To start your journey into binary reversing and exploitation, you first need to understand the platform on which you reverse and exploit. As you are likely aware, you are currently on an operating system (OS): likely Windows or MacOS. Generally, people know the difference between these OS, but to be a good hacker you must understand these differences on a technical level. In future modules, we will talk about MacOS and Windows, but for now Linux will suffice.
What is Linux you may ask? Linux is the operating system of hackers! It is also the OS that most embedded devices and servers use. Linux is open-source, which means it is also an OS that is easy to develop on and learn (relative to the other ones). Right now it might not be clear what you would be developing that is related to the OS or how it is useful, but it will hopefully be more clear at the end of this section.
To get a better idea of what Linux is, read the first five sections of this article.
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Now that you know what a distribution of Linux is, you can be informed that we will be using the mainstream, Debian based distribution Ubuntu. If you have found your way here through external hacking tutorials, you be tempted to use Kali Linux, a similarly Debian based distribution. I'll make the argument that it will be easier to use Ubuntu than Kali, and for the basis of these tutorials, the up-to-date kernel of Ubuntu is better.
TL;DR: We will use Ubuntu, almost none of the tools on Kali are needed for this.
In the next sub-section, we get Ubuntu installed.
Before going straight into using an operating system, it's nice to mention that there is a component of your computer that makes everything run―it's called the kernel. In a typical introduction to operating systems you would likely be introduced to this idea in-depth, but I will only briefly talk about it. If you are very interested, you should read this book after completing this handbook, as the content assumes you are already a systems hacker.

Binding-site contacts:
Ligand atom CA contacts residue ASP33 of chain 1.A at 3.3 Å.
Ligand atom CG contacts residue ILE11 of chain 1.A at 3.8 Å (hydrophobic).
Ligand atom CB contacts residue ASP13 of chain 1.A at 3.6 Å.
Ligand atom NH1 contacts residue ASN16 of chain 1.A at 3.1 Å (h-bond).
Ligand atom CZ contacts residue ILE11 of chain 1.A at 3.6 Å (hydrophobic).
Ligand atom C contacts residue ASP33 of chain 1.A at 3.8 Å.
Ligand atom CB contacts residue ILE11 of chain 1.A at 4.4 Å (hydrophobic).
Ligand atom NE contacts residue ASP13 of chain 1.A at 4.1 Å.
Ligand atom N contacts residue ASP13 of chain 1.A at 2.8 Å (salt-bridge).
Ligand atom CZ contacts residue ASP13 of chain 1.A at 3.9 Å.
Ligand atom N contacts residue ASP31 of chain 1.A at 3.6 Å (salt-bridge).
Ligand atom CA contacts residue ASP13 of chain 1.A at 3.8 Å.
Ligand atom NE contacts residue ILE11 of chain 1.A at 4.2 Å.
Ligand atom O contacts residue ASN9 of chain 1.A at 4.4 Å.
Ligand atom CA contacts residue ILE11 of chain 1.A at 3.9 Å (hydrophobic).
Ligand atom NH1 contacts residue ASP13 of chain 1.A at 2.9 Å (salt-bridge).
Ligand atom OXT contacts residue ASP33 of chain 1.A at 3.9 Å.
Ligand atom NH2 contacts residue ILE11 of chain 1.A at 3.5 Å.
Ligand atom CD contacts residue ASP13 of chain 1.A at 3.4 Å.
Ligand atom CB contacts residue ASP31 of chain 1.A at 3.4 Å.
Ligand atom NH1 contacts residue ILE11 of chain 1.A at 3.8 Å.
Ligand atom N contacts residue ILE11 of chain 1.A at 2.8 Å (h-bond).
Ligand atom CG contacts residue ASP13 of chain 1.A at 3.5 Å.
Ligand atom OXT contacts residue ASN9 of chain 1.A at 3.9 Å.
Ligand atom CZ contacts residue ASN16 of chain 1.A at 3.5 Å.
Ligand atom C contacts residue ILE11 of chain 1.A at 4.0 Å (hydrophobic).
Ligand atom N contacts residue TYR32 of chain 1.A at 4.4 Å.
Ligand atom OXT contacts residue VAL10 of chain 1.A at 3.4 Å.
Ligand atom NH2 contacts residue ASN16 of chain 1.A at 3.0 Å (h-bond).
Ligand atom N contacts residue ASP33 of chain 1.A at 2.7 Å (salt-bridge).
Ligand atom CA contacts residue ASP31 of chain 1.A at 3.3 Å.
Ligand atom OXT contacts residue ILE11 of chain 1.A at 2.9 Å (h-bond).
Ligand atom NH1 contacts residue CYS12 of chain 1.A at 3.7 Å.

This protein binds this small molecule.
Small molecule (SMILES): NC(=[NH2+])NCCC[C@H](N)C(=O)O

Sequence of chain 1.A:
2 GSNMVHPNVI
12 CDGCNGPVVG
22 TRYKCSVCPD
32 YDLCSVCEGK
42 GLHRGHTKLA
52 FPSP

The kernel is the lowest running software that is always running when the computer is on. It's a fundamental part of the operating system that runs on your computer. If you imagined the computer as a stack of software and hardware, the kernel would be the line that divides the two:
The kernel is responsible for:
- making sure programs have somewhere to run (talked about later)
- hardware peripherals, like you physical mouse, actually do things
- your computer having enough memory to function
And various other tasks that set your computer apart from your toaster oven. It is often true that each operating system will have its own kernel that was designed to work with it.
Since this "program" called the kernel is always running and controls everything important, it's safe to assume that this program is at a higher level of existence than a normal program. Not only is it at a higher level of privilege than a normal program, but it is also at a higher level of privilege than an admin. The kernel is the god of this computing world, none come before it.
Luckily, this god known as the kernel is benevolent and allows measly normal programs to use parts of it when needed. Let's take my favorite game minecraft as an example.
When you use a normal program, like Minecraft, you are running the program in user space. The user space is the virtual space of your computer where normal programs run. As expected, there exists a space for kernel things called the kernel space.
So you launch Minecraft, and load into your favorite world. You are in the user space. But now,
you move your mouse so that your view in Minecraft rotates -- you have now briefly entered
kernel space. Why? Because hardware caused something called an
interrupt, which in the
god analogy is equivalent to praying to god for god for a brief blessing of power.
When you move your mouse this is what happens:
- The software that drives the mouse detects a movement
- The software causes an interrupt, which stops whatever else is running for a brief time
- It enters kernel mode by setting a value that signifies that it is "privileged"
- The kernel interprets the exact movement then sends the info back to user space
- The mouse move is handled in Minecraft.
You can visualize it like this (prepare for 3rd grade drawings):
The gist here is that there is a super privileged software running on every computer called the kernel. The kernel controls everything at the lowest level, and compromising it means you compromised everything above it―any software running on the computer. In our next section on virtualization, it's helpful to know this thing called the kernel exists.